‘It’s a horrendous experience’: living with a boil-water notice for 21 months
‘There are times when the water looks like a pint of lager’
A bathtub full of water from the tap at Sharon Gannon’s home in Cloonfad, Co Roscommon.
Sharon Gannon, with a glass of tap water at her home in Cloonfad, Co Roscommon.
Living in the village of Cloonfad, in Co Roscommon, has been “a horrendous experience” for residents, who have had to boil their water for the past 21 months.
More than 3,500 people living there, and in the surrounding Ballinlough-Loughglynn area, are subject to the boil-water notice. It is one of the 87 areas on the Environmental Protection Agency’s remedial-action list, where water supplies are in most need of improvement. They are listed in the agency’s Drinking Water Report for Public Water Supplies in 2016.
The local-supply waterworks is on the latest remedial-action list because of inadequate treatment for cryptosporidium, a microscopic parasite that often causes severe gastrointestinal illness.
Cryptosporidium may be a real threat in the water supply if water is not boiled, but locals say the water is so bad and discoloured it is impossible to use for basic requirements such as personal hygiene and washing clothes. They always use bottled water for drinking, as their tap water is discoloured even after boiling.
‘You get into a bath cleaner than when you get out’
Rose Miskell, who lives in Cloonfad with her husband, Sean, said they have been living with the water problem since January 2016, when the boil-water notices were introduced, although they believed the water was unsafe for many months before that. “It’s a horrendous experience. There are times when the water looks like a pint of lager.”
With their daughter away at college, they have to buy up to 5l litres of bottled water a week. The dirt means that kettles have to be replaced every few months. Being able to wash clothes effectively depends on whether the water is clearer, but even at that it is not satisfactory, Mrs Miskell said. “There are times when you get into a bath cleaner than when you get out. That is not an exaggeration.”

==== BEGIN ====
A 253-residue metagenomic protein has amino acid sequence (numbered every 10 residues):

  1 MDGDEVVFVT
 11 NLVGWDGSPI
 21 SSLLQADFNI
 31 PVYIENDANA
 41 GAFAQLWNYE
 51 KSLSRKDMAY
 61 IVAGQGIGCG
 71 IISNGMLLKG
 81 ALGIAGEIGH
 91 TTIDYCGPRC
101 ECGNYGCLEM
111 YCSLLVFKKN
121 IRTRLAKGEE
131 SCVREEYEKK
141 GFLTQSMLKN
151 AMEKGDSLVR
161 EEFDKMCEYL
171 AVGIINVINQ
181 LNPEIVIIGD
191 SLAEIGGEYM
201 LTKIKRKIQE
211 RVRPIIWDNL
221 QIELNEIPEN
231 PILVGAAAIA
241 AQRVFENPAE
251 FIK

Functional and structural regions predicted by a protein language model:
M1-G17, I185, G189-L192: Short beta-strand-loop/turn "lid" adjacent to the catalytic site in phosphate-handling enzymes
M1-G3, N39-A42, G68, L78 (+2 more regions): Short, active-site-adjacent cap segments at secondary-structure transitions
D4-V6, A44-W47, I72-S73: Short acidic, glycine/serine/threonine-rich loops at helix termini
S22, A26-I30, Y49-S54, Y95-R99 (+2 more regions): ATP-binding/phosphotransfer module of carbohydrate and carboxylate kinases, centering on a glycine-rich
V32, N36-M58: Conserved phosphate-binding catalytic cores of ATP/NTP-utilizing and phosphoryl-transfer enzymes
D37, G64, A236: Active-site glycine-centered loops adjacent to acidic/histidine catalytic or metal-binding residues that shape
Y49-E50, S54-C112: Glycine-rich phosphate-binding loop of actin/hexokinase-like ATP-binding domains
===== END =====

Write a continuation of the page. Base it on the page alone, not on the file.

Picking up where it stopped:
She is worried that she will use the water in tea or for washing vegetables, forgetting the health risk. “We in Roscommon are forgotten. I heard a list being read on RTÉ, and we weren’t even mentioned.”
While the daily difficulties for them were considerable, she felt most sorry for households with older people, younger people – especially babies – and those in need of dialysis.
Anne Coleman, who runs Loughglynn Post Office, said that while she was living in the area she was not subject to a boil-water notice. But she does not use tap water, “because you can taste the chlorine, even in tea”. “We are using bottled water all the time. All the people living around me are using bottled water also.”
Local residents had been told the water was fit for human consumption, but in taste terms it was undrinkable, she said.
Sharon Gannon, who lives in Cloonfad with her husband and three sons, said the boil-water notice was incredibly disruptive.
“We started buying water for drinking; we now have to buy it for cooking, it is so bad. Baths are impossible. Having a shower, you wonder should I have a shower at all.”
“I would gladly pay for the water, if this problem was sorted,” she added.
Every time she goes to the supermarket, she buys up to 30 litres of bottled water, she said.
Water is filthy, says local TD
The Independent TD for Roscommon-Galway, Michael Fitzmaurice, said that, boil-water notices aside, water in the area was filthy, especially in Cloonfad. There were two water sources in the area, but one was a well in a boggy area, which brought endless problems.
Irish Water said the problem would be fixed by Christmas, he noted. Because of the hardship caused, he hoped it was right. That time-frame, however, was “way quicker than in the past, when councils were responsible for providing water”, he said.
Irish Water says it is focused on finding the best and most sustainable solution for the people on the Ballinlough-Loughglynn water-supply scheme.
Originally, in January 2016, it proposed installing a containerised ultraviolet disinfection system as an interim measure, to enable the lifting of the boil-water notice in Ballinlough. But a detailed assessment made it evident that, given the time it would take to deliver, install and test the equipment, “it would be more efficient and effective to pursue the permanent and enduring solution to secure safe, reliable and high-quality drinking water for Ballinlough”.
Irish Water determined that the most appropriate solution was to extend the Lough Mask regional water-supply scheme to Ballinlough and the Co Galway village of Williamstown. This €10 million project, which started in April, is being fast-tracked. “This is a 12-month contract, with the works to supply Ballinlough a priority,” a spokeswoman said.